Rose Ann Countryman Still at Rest in Hillside Cemetery

On September 10, 2016, I wrote a HRPS blog ("Hillside Cemetery and Rose Ann Countryman") about a young girl whose remains have been buried in the southern end of the Hillside Cemetery since March 26, 1889. A recent proposal by the cemetery's owners—who do not own the individual burial plots—to dig up remains in that area, move them to other sections of the cemetery in order to sell off the newly-vacated southern end, resulted in a storm of concern and activity. The cemetery is home to many of Reno's early pioneers and other important historical figures and the public let their opinions about the project be known. This led to the passage of Nevada Assembly Bill No. 203 on May 23, 2017. Some of AB 203 added words to Chapter 451 of the Nevada Revised Statutes (the existing laws concerning cemeteries) read: "Notwithstanding any other provision of law, including, without limitation, any provision of NRS 451.069 to 451.330, inclusive, a cemetery authority shall not: 1. Order the disinterment and removal of human remains interred in a burial plot that is owned in fee simple by a person other than the cemetery authority; or 2. Sell, mortgage or encumber or require the sale, mortgage or encumbrance of such a burial plot." There is much more to the bill and should be read in its entirety to understand the context of these and additional changes. The bill can be found at this address:

There has been much written about the recently-proposed Hillside Cemetery project, so I thought I would share something that hasn't—an old map from the Washoe County Assessor's Office website (#156, 05/27/1882), which shows the old, historic cemetery in May of 1882. Rose Ann Countryman was buried in the southern end of the cemetery off "Evergreen Avenue." I love the other pleasant street names near Rose Ann's grave site as well, such as Walnut, Poplar and Magnolia avenues. I hope those were the street names in use when the little girl's remains were buried there 128 years ago.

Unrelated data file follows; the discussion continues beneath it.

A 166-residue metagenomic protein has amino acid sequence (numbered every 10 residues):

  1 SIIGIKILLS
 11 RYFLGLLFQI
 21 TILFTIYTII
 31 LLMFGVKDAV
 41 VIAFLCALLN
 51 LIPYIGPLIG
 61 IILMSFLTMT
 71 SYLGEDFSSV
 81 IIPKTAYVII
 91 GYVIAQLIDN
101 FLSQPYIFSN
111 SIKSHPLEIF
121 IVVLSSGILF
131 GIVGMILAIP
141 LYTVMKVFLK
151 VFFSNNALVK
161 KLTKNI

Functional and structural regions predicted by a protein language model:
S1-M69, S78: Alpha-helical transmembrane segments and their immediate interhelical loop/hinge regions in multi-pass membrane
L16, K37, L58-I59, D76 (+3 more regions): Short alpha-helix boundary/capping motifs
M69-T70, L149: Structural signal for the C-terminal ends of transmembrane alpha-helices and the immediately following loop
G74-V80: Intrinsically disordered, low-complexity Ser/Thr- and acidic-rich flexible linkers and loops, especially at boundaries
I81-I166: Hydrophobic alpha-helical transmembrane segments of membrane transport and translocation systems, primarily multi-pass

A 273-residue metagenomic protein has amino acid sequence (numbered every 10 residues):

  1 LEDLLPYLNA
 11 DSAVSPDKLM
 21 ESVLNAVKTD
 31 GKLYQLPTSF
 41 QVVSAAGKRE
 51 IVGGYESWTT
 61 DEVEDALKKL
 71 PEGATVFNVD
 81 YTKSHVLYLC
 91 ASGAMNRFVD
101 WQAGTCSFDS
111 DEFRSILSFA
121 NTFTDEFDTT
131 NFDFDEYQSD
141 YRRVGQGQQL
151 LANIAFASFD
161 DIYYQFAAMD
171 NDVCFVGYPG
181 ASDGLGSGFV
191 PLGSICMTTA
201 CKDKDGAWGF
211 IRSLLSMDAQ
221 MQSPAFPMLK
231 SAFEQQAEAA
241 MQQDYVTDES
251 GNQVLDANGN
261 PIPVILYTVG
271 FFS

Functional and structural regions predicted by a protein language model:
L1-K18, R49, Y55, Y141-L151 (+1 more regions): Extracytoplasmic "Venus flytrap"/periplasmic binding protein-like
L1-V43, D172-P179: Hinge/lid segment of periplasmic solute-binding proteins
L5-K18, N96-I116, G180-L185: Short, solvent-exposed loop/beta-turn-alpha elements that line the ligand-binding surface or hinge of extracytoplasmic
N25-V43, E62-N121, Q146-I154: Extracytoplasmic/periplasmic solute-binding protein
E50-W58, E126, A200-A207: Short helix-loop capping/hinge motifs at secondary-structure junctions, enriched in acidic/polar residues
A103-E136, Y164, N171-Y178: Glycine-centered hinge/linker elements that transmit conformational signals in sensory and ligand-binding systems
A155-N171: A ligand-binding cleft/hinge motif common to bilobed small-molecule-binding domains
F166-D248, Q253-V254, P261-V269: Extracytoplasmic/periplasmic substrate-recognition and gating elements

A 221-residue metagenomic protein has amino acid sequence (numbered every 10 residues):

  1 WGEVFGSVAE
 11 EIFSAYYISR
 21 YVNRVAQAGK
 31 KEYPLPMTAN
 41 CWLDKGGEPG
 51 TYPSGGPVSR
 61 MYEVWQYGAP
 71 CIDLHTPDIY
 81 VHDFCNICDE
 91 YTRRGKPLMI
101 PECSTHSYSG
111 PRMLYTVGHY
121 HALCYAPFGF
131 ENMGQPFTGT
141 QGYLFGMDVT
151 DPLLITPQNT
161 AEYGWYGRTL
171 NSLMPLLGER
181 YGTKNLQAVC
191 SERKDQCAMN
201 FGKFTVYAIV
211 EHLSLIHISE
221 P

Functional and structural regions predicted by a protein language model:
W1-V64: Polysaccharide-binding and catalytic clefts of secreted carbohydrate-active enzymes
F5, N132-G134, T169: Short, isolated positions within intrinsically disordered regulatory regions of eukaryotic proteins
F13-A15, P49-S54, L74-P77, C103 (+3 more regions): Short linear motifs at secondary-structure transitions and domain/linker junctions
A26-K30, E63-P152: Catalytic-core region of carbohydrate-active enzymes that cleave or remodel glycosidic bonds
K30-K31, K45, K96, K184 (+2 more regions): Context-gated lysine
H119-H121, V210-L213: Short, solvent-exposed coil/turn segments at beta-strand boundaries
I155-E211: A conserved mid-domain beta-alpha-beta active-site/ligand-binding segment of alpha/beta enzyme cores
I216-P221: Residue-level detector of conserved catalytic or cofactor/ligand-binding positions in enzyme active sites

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  • Frances Tryon

    Kim, Thank you so much for this wonderful blog about Rose Ann Countryman. I have been working on the Lot she is buried in and am going to be marking her grave site. It takes long hours to reclaim lots but is well worth the effort. Thanks again.

  • Bill M

    It is interesting how history can be lost, either by tearing down a building, letting Mother Nature reclaim her land, vandalism, or just forgetting what we have. As a member of the Knight of Pythias an one of the caretakers of its cemetery in Reno. We have had its share of vandals, when back in the 50' and 60's before our fence was put up. Now we are in a project to mark all of our graves. We have about 65 more markers to make before we have finished our grave marking project. Seeing the way the Old Hillside Cemetery had been left for despair is a black mark on the neighborhood its in. Reno should protect its history before its lost. Former President Roosevelt had once said, "How we honor our Veterans is how we remember their graves". Lets all honor all graves. and persevere Reno's history. And lets not forget the GAR Cemetery too. thank you.

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